There are certain ubiquitous characteristics of my life in travel . . .
I’m hitting the road, or rather, taking to the air, on Monday. It brings to mind so many aspects of my own experiences in traveling over the years.
The first, in this instance, is that my feet develop a distinctly leaden quality and my heart begins to follow them, when it comes to taking off sans Sweetie. But no one gets to travel with his or her favorite road-tripping partner every time. At the moment, this is an opportunity to join with my parents and the part of the family currently in western Washington in the adventure of getting Mom and Dad relocated from their home of many years to a new apartment in Seattle. A dramatic change in their lives–in the whole family’s lives–to be sure, and one that promises to be both physically and emotionally challenging but I expect will be at least equally exciting and fulfilling as it plays out. I wish my spouse could share in all of that, not to mention that I simply don’t like being apart. Having connected with each other a tad later in life than many, and just plain enjoying each other’s company hugely, we begrudge any time not shared. But that has to be beside the point at times, when the road calls for whatever reasons. So off I go.
Another constant in my life of travels is that the unexpected is inevitable. I hope more than I can possibly express that it doesn’t ever again include my suddenly throwing up in the middle of the metal detector arch at airport security (SORRY, O’Hare TSA workers! Really I am, I grovel at your feet! It was the flu talking!). I’m quite glad too if the unforeseen doesn’t include missed or canceled flights or lost luggage, but seeing as how I’ve survived all of the foregoing, I will grit my teeth and go along through to get to the good stuff on the other side. There are unexpected gifts and heaps of happiness that come with being out of my usual groove, too. Shared laughter with strangers that turns into a mile-spanning, long-lived friendship. Directions to the wrong place, but one that turns out to be far more interesting and memorable than the intended one. A grim-looking last-chance eatery where the food is miraculously fabulous and the proprietors simply underfunded gastronomic gods. The out-of-the-way garden, happened upon in a blasting rainstorm, that offers a tree so massive and dense in its canopy that everyone escapes the blast under it in warm and dry conviviality.
The monotype illustration above is from a series I made on returning from my very first trip abroad, where my older sister and I spent over three months exploring from England to Norway and back, visiting nearly a dozen countries in between, and there I learned for the first time that there are certain rhythms and patterns to this travel thing. We developed a set of Rules to explain our experience, including the one illustrated here, that All winter trains run on time except the one you are about to board, which arrives just shortly after you have become one with the permafrost (or something to that effect). There were definitions of what to expect from technology (The handrail of an escalator is always set to move at a rate just enough higher than the rate of the steps that if you keep your hand on the rail, by the time you reach the top of the escalator you will be lying face down in a pile of chewed gum), from museums (All museums shall be free of charge and open seven days a week, except the one you most want to visit, which costs the equivalent of six college credits and is open only during a full lunar eclipse), and from bag stowing systems (The overhead racks on trains are designed to fit bags no larger than four bars of soap placed side by side, and may be constructed of silly putty and yarn).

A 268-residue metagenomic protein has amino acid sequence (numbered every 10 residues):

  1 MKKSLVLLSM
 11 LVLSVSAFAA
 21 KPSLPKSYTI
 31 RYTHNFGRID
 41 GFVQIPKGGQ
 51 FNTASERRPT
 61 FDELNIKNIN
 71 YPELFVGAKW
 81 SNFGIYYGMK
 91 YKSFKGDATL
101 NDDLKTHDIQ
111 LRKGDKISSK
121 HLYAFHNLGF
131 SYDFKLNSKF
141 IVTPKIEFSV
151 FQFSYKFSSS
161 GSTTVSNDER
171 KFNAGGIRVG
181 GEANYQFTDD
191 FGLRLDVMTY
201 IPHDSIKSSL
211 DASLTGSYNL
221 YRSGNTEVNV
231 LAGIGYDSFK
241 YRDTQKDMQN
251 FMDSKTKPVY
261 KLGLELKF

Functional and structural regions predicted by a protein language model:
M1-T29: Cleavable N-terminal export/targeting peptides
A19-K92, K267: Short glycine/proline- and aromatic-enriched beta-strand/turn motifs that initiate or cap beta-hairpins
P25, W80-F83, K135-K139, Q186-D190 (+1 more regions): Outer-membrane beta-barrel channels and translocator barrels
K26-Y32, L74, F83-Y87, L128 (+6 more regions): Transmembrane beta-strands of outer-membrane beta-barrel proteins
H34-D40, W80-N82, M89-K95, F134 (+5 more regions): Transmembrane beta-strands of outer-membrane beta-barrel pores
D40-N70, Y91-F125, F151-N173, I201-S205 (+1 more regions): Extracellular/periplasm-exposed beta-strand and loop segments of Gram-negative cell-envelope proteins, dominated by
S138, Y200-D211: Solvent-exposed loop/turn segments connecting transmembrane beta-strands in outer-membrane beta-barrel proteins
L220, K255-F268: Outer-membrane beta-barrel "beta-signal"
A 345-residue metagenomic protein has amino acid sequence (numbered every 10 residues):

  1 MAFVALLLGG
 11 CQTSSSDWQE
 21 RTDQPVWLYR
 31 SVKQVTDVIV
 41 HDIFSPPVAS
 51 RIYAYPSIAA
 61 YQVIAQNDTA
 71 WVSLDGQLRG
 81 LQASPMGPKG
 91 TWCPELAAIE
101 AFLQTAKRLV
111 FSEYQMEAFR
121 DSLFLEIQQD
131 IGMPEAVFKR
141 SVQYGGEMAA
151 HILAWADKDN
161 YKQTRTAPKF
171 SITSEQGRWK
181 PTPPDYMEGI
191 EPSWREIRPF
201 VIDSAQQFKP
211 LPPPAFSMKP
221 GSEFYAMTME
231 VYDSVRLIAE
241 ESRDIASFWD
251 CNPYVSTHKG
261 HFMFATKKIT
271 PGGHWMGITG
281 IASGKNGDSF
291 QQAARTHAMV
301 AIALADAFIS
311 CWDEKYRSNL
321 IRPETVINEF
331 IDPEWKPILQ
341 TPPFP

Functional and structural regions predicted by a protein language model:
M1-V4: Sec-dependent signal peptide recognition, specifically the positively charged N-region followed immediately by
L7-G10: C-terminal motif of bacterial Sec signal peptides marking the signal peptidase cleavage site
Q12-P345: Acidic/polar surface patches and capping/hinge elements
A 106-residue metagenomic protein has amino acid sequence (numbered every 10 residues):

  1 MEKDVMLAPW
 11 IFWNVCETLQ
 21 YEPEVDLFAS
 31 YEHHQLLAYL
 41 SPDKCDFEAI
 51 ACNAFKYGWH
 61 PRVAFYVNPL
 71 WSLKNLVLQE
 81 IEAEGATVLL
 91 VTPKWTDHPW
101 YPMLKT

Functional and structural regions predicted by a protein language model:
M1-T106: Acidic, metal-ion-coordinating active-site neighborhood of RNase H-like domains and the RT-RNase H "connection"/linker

But we also saw that grand benevolent side of what happens when you venture outside of your personal castle. There were relatives and family friends who knew us only through our parents and perhaps a contact or two along the years but willingly took us in and gave us the full visiting-royalty treatment when we’d hoped at most for a chance to meet over coffee. A pâtissier whose exquisite goods suddenly went on sale when he learned that we had come into the country overnight, arriving on the weekend when we had no access to a bank for currency exchange, and were a couple of pitiful looking famished students. The driver of the night’s last bus to town from a ferry crossing, who delivered the handful of after-hours stragglers on board each to our individual destination instead of wherever his route should land us.
I have seen so much more of this side of travel in the years since than that grubbier and less inviting one, that I can’t help having a little buzz of anticipation at any trip, even the seemingly predictable one of heading toward family and to my own old stomping grounds. I know that unexpected pleasures await. That undeserved happiness is always in store. I am going to see people and places I’ve known since birth, but every time I see them with new eyes because the earth has turned just so much, the calendar pages pulling me, us, them all forward into some new configuration. If I’m looking for the exotic, a fresh new hour means that everyone and everything in it have been in some way made different and what I find when we meet up is bound to be in that way a wonderful revelation of joy and surprise.
Another rule of travel: if I look for it, every journey offers something wonderful and new . . .